Mary Hoffman has commissioned Stacks of Stories, a children's anthology in which invited writers and artists express what makes libraries special (Hodder Pounds 3.99) I have never understood the popular myth that libraries are dull and librarians duller. When I was a child my local library had turrets and pinnacles like a fairy castle. I realise now that it was just Victorian municipal Gothic, but it seemed magical to me then, and libraries still do.
In my fantasy novel, Special Powers (Hodder), the heroine sees her branch library as a gateway to other worlds and so it proves to be, used by beings from another dimension. That was my way of making the metaphor real.
There hasn't been anything glamorous about protesting against library cuts in the rain and cold outside my own civic centre in Haringey, north London; we could have done with some extra-terrestrial intervention at times.
I wanted the contributors to Stacks of Stories to write the most exciting stories they could in their preferred style and genre. They just had to have a library in there somewhere. They rose to the challenge magnificently, confirming my belief that libraries are a bit like Dr Who's Tardis - much bigger on the inside than out. No one ever said that was dull.
Bernard Ashley, a former headteacher who has written many novels for children, contributed a story about a Somali refugee child who finds a link with home on CD-Rom
I jumped at Mary Hoffman's invitation - the cause is in my blood. Schools in my day taught us to read with paper-covered "readers", and the class library was 30 thick, thoughtful and worthy classics brought in by our teacher from her own shelves.
At home, while we had a bookcase, it was more to furnish than to function. I didn't know Andrew Carnegie from a kick in the pants in those days, but I have every reason to thank him.
In Plumstead library I discovered Richmal Crompton, and went looking for new titles, going through series the way children today go through Goosebumps titles; from Woolwich library I borrowed books on football, the circus and theatre, my fantasy futures. I still use Woolwich library, researching in books, newspapers, computers, and taking home the spoils on photocopied sheets.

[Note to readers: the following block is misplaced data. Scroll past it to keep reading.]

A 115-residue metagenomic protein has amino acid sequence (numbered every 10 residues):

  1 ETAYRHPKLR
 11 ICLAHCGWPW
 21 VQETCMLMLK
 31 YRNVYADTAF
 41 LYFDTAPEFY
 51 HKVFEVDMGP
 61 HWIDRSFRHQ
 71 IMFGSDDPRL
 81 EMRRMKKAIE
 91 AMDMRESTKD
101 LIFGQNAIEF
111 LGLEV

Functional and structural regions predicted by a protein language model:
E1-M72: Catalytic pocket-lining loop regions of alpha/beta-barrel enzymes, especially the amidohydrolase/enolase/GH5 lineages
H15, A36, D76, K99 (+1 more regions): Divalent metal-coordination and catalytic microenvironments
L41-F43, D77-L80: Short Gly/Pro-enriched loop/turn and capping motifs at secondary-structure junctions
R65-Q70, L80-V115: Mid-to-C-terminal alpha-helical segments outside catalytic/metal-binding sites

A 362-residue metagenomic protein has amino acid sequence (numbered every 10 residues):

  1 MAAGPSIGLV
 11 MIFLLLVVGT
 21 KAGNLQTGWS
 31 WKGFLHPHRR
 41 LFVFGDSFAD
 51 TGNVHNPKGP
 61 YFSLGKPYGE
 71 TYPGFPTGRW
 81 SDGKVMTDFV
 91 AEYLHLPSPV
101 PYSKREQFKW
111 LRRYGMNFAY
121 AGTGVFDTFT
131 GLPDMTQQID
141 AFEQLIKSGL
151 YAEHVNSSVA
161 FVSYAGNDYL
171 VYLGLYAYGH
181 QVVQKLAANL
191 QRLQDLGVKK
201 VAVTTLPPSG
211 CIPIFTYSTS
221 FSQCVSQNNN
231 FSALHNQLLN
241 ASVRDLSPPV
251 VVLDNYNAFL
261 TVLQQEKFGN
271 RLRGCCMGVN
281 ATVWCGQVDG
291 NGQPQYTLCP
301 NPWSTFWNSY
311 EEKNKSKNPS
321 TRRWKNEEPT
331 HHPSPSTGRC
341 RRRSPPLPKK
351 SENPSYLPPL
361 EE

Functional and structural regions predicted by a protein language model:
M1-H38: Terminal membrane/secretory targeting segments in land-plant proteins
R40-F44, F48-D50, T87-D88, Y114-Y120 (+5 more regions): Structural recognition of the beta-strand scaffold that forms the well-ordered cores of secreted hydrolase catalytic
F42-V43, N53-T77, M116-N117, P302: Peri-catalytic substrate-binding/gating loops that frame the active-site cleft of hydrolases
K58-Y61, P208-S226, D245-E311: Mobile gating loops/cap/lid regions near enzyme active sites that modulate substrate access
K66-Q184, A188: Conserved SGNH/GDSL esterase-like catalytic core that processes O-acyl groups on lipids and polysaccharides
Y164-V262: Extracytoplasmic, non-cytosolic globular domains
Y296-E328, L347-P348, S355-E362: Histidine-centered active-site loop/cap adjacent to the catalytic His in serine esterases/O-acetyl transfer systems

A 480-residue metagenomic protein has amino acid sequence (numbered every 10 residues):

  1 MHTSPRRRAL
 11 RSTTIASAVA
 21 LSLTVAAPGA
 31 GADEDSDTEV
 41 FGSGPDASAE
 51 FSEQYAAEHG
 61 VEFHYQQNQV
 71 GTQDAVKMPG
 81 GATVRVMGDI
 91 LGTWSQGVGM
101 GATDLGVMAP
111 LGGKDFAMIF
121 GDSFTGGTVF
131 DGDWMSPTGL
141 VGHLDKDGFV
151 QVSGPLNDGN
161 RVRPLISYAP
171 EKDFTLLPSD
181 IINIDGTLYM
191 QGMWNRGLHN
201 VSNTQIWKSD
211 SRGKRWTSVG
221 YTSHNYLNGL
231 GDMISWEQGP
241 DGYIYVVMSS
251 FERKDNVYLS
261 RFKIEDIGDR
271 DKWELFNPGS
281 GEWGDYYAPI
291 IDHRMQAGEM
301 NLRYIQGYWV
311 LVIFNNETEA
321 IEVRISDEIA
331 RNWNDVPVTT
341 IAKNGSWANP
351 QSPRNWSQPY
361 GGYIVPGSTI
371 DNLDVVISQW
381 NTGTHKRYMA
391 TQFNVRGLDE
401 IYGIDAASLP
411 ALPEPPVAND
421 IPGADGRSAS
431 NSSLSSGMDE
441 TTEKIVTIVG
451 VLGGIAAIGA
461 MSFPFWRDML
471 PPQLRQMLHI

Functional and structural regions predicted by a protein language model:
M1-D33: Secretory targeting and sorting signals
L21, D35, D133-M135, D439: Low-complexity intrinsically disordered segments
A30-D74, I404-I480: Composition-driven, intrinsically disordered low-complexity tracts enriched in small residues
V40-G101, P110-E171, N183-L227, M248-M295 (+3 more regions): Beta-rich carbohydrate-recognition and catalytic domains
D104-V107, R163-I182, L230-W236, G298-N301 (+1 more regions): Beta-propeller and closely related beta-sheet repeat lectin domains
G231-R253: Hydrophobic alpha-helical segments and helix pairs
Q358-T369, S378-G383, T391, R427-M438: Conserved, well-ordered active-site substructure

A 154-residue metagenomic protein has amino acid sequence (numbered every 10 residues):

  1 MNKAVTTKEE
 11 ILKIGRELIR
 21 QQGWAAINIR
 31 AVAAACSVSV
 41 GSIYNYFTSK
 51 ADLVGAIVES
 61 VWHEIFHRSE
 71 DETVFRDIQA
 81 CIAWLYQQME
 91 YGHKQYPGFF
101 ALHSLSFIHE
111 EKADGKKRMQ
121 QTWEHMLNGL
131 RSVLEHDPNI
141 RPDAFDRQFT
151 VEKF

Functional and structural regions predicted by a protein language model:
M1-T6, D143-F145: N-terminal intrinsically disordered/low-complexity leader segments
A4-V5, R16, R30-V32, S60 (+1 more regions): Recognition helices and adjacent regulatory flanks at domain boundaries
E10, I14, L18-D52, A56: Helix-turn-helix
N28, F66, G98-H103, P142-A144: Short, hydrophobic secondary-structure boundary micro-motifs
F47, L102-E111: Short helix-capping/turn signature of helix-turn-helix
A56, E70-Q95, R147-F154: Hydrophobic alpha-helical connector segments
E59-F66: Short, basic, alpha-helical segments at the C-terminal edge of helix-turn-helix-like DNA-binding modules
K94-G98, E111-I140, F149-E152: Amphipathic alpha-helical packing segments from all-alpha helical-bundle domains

Libraries are where equal opportunities really are on offer. Whether from poor or well-to-do homes, each of us owns a wealth of books and on-line information reflecting all our cultures. If libraries ever fail to flourish, so will civilisation, which is why an antithet to burning books is to buy them, and make them the property of all.
Bernard Ashley's latest books are in the City Lights series (Orchard) Anthony Browne illustrated Geraldine McCaughrean's story, "Small World", about a boy who can only afford to go on holiday via his library Libraries have played a considerable part in my development as an author and illustrator. My first introduction to the thrills of reading occurred rather late at a small branch library above a bank in the small Yorkshire village in which I grew up. There I discovered the power of D H Lawrence (surreptitiously, as this was the time of the Lady Chatterley trial), and followed him with other Northern writers such as David Storey, Alan Sillitoe and John Braine.
It was also there that I explored the world of Surrealism through books on Dal! and Magritte and later, while reading a book on "careers for girls" (again, surreptitiously) that I learned of the existence of medical art. I was later to become a medical artist and to learn much about the telling of stories in pictures.
When I first considered illustrating children's books I went straight to the library to see what others - Brian Wildsmith, John Burningham and Maurice Sendak - had done. I had very little money to buy books throughout this long period of my development, and without libraries I sometimes wonder what would have happened.
Anthony Browne's latest book is Willy the Dreamer (Walker) Finally, Geraldine McCaughrean confesses all F reely and openly, I, Gee MacSea, admit to using libraries. My only plea in mitigation is that as a child I was repeatedly subjected to library visits, when I succumbed to the allure of escapist fiction and became addicted to the written word. Even when removed from vicious parental influence, however, I persistently re-offended.
It is true I took to supplying - first to maintain my hero-and-heroine addiction, later for financial gain - and that I experimented with various forms of bibliophilia: pastoral-comical, tragical-historical, tragical-historical-comical (the prisoner asks for several related counts of theatre-going to be taken into consideration).
On the proceeds I travelled widely, embarking at Wantage library for myriad far-flung times and places, smuggling out gems of information (with the connivance of librarians) in furtherance of my trade.
I acknowledge that there are already too many books, and that libraries only encourage the vice of reading (worse still, writing) in successive generations. I welcome local government initiatives to stamp out this deliberate inducement of minors to read, and look forward to the time when all such traffickers in mental luxury are expunged from society.
Geraldine McCaughrean has just completed The Bronze Cauldron, the third volume of her Myths and Legends of the World series (Orion)